Robots steer toward tomorrow's world

By WANG YING in Shanghai | China Daily | Updated: 2022-09-16 09:15
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A laparoscopic surgery robot, one of five winners of this year's Super AI Leader Award, is displayed at the conference. [Photo/CHINA DAILY]

Surgical robot

Liu Yu, executive vice-president and chief commercial officer at Shanghai MicroPort MedBot (Group) Co, said in a speech at WAIC: "Medical service is probably one of the things that people care about the most, because health is most important. To meet such requirements, we provide solutions that cover operations from head to toe."

The company's robots, which include those for vascular intervention, orthopedic operations and laparoscopic procedures, can conduct minimally invasive surgeries.

The laparoscopic surgery robot, which stood out among more than 800 projects, was one of the five winners of this year's Super AI Leader Award for its special contribution to AI.

Combining the technologies for 5G, augmented reality, intelligent surgery comprehension, and automotive surgical platforms, the robot conducts surgery by using X-ray vision and a brain like that of a human.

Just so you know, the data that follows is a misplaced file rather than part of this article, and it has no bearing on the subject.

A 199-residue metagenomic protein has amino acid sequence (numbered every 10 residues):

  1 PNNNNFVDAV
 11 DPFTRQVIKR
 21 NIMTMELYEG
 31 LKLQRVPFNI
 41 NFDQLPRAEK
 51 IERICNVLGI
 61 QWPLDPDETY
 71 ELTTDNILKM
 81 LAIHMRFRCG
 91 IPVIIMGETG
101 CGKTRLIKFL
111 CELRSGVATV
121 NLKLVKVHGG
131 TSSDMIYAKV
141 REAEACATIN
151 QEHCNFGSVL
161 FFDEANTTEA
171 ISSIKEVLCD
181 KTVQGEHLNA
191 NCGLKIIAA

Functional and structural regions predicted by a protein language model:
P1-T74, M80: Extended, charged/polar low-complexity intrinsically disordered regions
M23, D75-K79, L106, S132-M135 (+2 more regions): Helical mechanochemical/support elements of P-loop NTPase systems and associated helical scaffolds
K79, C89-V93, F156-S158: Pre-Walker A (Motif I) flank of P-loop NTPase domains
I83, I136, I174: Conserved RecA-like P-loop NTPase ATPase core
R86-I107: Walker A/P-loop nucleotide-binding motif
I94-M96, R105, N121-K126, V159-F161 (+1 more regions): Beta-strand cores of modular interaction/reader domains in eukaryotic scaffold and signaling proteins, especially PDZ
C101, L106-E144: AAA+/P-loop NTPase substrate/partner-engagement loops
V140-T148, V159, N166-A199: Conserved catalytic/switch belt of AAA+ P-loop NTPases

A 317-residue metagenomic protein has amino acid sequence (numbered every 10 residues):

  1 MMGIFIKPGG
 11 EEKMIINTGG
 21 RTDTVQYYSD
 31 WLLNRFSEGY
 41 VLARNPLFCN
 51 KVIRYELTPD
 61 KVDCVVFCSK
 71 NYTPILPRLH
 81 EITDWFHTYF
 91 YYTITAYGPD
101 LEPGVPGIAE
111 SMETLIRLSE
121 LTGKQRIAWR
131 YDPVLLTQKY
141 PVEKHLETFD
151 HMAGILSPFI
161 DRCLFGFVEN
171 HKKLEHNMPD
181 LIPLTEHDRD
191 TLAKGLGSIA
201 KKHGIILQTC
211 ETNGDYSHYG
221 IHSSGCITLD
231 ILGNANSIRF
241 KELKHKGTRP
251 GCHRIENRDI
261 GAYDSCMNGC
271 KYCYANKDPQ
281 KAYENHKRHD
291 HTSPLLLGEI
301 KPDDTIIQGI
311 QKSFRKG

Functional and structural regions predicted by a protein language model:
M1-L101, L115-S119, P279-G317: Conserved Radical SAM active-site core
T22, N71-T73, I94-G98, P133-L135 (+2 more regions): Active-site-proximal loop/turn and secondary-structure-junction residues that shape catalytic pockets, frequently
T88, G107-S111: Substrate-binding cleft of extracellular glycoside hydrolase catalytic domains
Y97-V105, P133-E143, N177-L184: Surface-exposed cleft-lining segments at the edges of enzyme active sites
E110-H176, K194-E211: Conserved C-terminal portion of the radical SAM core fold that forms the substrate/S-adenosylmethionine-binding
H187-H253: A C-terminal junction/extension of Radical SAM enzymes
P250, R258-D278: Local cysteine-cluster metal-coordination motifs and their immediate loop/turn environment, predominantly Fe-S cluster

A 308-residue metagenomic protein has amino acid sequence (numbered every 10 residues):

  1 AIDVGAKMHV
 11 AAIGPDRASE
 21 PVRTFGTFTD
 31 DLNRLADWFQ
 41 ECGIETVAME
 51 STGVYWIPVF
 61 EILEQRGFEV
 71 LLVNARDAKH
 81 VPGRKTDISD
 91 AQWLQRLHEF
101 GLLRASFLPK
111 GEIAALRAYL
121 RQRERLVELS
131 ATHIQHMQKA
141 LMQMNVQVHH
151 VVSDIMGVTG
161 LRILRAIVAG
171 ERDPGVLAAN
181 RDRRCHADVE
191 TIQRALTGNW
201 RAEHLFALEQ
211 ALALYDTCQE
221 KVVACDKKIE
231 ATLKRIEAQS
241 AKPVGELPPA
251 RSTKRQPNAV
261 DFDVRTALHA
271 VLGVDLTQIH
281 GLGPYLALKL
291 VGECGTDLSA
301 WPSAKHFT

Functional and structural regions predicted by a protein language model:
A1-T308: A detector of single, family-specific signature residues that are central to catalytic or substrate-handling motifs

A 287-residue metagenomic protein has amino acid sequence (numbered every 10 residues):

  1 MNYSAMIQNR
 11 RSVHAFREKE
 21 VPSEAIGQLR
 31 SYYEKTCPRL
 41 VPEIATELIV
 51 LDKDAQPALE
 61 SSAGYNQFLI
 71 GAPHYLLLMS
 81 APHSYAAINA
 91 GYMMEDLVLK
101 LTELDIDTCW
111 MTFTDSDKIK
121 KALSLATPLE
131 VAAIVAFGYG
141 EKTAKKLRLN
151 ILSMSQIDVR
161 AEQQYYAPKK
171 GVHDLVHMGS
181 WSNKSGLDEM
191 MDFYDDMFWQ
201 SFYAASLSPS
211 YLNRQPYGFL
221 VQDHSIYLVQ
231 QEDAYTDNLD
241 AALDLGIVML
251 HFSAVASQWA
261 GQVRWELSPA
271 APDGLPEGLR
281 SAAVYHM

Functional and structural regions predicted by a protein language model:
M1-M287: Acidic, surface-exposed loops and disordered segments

"Now, with the help of a robot, doctors can perform laparoscopic operations in shielded rooms by using a computer mouse. Such advances have greatly reduced the difficulties of performing such surgery," Liu said.

Since December, nearly 300 clinical surgeries, all of them highly complicated, have been conducted by the laparoscopic robot.

Liu said: "The outlook for robotic surgery is extremely promising, and we are going to develop more such robots and reduce the cost of surgery performed by them. Our fundamental goal is to make all surgeries easy to conduct."

Meanwhile, Shanghai Xiaojia Data Technology Co launched iSward, its intelligent mowing robot, at this year's WAIC.

Chen Xiao, the company's CEO, said: "There are about 250 million private lawns and gardens globally, of which some 80 million are in member states of the European Union, and 100 million are in the United States, creating a market of between $60 billion and $70 billion globally.

"In contrast, the market for autonomous mowing robots is merely $1 billion. As technologies are continually upgraded and labor costs rise, this market could exceed $10 billion in coming years."

Compared with a conventional robotic mower, which can barely meet demand for lawns or gardens of more than 1,000 square meters, iSward is suitable for those with a maximum area of 5,000 sq m, and the robot's autonomous navigation technology ensures the work is completed with maximum efficiency, Chen added.

"This is because the product is incorporated with visional AI and satellite positioning technologies," Chen said.

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